Submission: Criticism of UCLA Center for Near Eastern Studies is unfounded
By Daily Bruin Staff
Nov. 19, 2014 12:00 a.m.
The G.E. von Grunebaum Center for Near Eastern Studies at UCLA is one of the oldest and largest such centers in the United States. Its mission is to further understanding of the region through programming, outreach, promoting research and sponsoring instruction in the languages of the region.
Recently, however, CNES, its directors, affiliated faculty and those who have participated in its programming have been the target of criticism. They have been accused of being obsessively focused on Israel-Palestine, singling Israel out for opprobrium, anti-Semitism and lending support to the Boycott, Divestment and Sanctions movement.
To prove their case, critics of CNES cite bogus statistical evidence, take snippets of talks given by invited speakers and present them out of context and use McCarthyite smears on respected scholars that verge on the libelous.
Let’s set the record straight:
Obsessively focusing on Israel-Palestine: Between 2010 and 2014, the timeframe used by the U.S. Department of Education in its assessment of National Resource Centers, CNES sponsored or co-sponsored 333 events. Events focusing on Israel-Palestine made up 11.7 percent of total events, trailing those dealing with Iran, the Arab world and history and historiography. There has been no obsessive focus on Israel-Palestine. The details about our programming in this period are available on the CNES website.
Singling Israel out for opprobrium: Much of the programming on the Arab world, Turkey and Iran has been extremely critical of the governments there, particularly in the wake of the outbreak of the Arab uprisings, the Gezi Park protests in Turkey and the 2009 Green Revolution in Iran. Speakers have pulled no punches when describing the abysmal state of governance in the region.
CNES saw no reason to “balance” the criticism of those governments by bringing in speakers who would defend them. Speakers invited by CNES are accomplished scholars presenting original work. Likewise, CNES saw no reason to bring in speakers who would defend the policies of the Israeli government when scholars have criticized it.
Anti-Semitism: CNES often co-sponsors programs with other units of the university. It can be assumed that those units would not cooperate with the center on programming with which they disagree.
During the 2010-2014 period, 18 of 39 events sponsored by CNES concerning Israel-Palestine received co-sponsorship from other university programs, meaning 46 percent were co-sponsored. Among the most common co-sponsors of these events concerning Israel-Palestine were the Younes and Soraya Nazarian Center for Israel Studies, the UCLA Center for Jewish Studies, the UCLA International Institute, the Maurice Amado Program in Sephardic Studies and the UCLA Department of History.
Support for BDS: Critics of CNES have noted that the past three directors of CNES have signed petitions and otherwise voiced support for the Boycott, Divestment and Sanctions movement.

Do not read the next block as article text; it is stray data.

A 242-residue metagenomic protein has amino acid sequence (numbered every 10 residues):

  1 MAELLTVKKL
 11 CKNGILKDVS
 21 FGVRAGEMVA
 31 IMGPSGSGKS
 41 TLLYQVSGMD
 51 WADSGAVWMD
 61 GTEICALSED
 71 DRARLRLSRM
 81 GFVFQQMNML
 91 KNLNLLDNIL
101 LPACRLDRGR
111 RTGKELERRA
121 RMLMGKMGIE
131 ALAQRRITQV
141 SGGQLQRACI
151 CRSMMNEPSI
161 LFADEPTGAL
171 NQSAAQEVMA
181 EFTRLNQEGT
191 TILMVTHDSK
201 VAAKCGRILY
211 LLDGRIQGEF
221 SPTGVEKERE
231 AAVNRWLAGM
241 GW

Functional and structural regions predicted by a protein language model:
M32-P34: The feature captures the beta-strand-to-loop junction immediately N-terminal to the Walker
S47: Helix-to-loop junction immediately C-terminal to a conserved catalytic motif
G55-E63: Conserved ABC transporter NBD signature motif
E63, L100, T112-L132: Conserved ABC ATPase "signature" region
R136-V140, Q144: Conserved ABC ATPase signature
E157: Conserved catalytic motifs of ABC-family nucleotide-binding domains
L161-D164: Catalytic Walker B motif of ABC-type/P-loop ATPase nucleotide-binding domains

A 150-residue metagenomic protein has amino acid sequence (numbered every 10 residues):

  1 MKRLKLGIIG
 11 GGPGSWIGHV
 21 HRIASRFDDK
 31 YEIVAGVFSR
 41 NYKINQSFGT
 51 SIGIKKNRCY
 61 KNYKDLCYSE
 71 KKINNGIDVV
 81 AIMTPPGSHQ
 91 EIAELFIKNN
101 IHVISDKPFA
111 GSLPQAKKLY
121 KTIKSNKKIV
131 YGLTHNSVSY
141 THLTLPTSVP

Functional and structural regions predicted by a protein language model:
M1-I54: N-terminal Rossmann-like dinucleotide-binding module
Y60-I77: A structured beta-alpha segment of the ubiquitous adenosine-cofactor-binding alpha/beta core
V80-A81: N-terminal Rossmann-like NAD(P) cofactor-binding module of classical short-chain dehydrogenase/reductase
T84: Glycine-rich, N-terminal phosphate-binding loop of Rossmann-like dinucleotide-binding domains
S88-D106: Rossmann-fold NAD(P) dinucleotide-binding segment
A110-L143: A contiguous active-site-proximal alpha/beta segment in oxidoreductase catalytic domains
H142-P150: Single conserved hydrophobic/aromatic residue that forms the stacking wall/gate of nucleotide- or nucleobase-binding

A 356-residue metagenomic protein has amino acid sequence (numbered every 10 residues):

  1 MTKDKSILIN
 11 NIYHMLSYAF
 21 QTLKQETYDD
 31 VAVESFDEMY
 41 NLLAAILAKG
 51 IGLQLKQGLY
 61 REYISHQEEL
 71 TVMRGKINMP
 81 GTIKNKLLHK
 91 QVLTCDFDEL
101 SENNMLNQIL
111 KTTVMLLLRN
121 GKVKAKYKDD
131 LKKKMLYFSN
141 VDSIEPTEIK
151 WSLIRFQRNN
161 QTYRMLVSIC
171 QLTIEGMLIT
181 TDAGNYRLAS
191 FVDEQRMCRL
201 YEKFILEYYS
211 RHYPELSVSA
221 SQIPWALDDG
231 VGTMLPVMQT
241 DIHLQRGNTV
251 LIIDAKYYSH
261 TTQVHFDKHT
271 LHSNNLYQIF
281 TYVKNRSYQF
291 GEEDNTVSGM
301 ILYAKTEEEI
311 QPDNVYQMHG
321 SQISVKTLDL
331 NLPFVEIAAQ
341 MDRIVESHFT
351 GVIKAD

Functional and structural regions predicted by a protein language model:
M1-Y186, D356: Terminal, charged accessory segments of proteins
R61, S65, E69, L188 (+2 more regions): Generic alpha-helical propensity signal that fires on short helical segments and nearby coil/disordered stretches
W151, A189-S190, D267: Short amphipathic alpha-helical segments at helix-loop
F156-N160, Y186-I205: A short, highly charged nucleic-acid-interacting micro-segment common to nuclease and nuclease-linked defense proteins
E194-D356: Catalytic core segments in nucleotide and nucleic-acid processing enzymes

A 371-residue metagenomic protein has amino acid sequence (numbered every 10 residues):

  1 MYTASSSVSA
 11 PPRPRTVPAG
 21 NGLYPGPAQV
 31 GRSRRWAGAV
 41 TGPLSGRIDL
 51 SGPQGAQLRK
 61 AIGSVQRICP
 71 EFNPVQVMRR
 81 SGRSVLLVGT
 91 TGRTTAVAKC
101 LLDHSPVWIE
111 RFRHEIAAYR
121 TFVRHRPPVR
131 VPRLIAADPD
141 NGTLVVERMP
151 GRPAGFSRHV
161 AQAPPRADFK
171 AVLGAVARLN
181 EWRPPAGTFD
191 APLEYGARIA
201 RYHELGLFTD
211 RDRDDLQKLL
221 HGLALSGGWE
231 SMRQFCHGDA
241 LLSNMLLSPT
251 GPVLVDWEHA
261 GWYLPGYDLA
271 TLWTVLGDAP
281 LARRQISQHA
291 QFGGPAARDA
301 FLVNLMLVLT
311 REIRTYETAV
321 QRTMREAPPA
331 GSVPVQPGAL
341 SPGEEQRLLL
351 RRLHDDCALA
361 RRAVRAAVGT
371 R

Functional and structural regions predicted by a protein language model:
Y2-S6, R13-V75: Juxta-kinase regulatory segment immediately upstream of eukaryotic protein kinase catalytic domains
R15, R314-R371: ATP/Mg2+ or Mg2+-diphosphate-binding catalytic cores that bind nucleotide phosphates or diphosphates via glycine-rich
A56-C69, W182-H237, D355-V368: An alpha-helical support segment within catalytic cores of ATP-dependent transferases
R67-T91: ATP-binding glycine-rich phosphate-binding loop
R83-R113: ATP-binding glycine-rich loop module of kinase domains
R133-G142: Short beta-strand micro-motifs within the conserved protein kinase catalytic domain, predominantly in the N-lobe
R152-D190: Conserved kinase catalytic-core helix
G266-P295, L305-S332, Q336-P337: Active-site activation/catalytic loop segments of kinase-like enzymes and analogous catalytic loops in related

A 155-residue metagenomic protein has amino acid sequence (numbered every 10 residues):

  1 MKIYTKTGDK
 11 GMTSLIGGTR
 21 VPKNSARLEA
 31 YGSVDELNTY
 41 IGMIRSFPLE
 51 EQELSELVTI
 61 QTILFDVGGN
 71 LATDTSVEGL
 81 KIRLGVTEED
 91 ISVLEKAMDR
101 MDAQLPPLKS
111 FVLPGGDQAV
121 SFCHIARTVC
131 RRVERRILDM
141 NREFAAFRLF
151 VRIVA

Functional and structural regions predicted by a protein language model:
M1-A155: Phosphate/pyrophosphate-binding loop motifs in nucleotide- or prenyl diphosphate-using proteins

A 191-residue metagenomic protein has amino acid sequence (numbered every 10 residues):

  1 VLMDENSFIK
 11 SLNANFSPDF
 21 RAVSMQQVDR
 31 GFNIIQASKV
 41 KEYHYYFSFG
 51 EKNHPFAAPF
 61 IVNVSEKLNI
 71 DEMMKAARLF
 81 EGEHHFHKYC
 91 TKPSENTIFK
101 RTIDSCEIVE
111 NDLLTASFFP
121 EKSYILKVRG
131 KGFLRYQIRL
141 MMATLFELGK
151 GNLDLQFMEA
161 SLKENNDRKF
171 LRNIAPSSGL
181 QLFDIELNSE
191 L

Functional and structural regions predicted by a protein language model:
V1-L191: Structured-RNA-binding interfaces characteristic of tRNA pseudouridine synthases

It should be noted that such support, while controversial, is not out of the mainstream within the scholarly community: Many anthropologists – two of the three most recent directors of CNES are anthropologists – recently signed a boycott petition.
Critics claim that the directors’ stance is the stance of CNES and that the BDS movement is anti-Semitic because it delegitimizes Israel. Directors do not set CNES policy single-handedly as critics seem to believe nor can signatures offered in their personal capacity be attributed to the center.
In fact, in governing CNES the director must consult with a faculty advisory committee – on which they do not serve – which is charged by the interim vice provost for international studies to “meet periodically to advise on strategic goals for the Center and to assist in the development of instructional programs about Near Eastern Studies on the UCLA campus,” according to a letter sent by the vice provost inviting members of the faculty to serve as part of the faculty advisory committee of the CNES.
And while critics of BDS claim it is anti-Semitic, the official U.S. Department of State list of anti-Semitic activities does not mention support for the BDS movement as an act of anti-Semitism.
CNES has not taken a position on BDS, nor will it. Directors, as well as affiliated faculty, are free to express their political opinions as they wish.
The criticism aimed at CNES is a politically motivated hatchet job.
This smear campaign is an attempt to legitimate policies of a foreign government whose actions our own government has disavowed.
UCLA should feel proud of the accomplishments of CNES, its diverse and open programming, its attention to the needs of the L.A. community and its outreach program, which brings elementary and secondary school teachers together with world-class scholars to the benefit of schoolchildren throughout the greater L.A. area.
Gelvin is a history professor and a member of the Faculty Advisory Committee of CNES.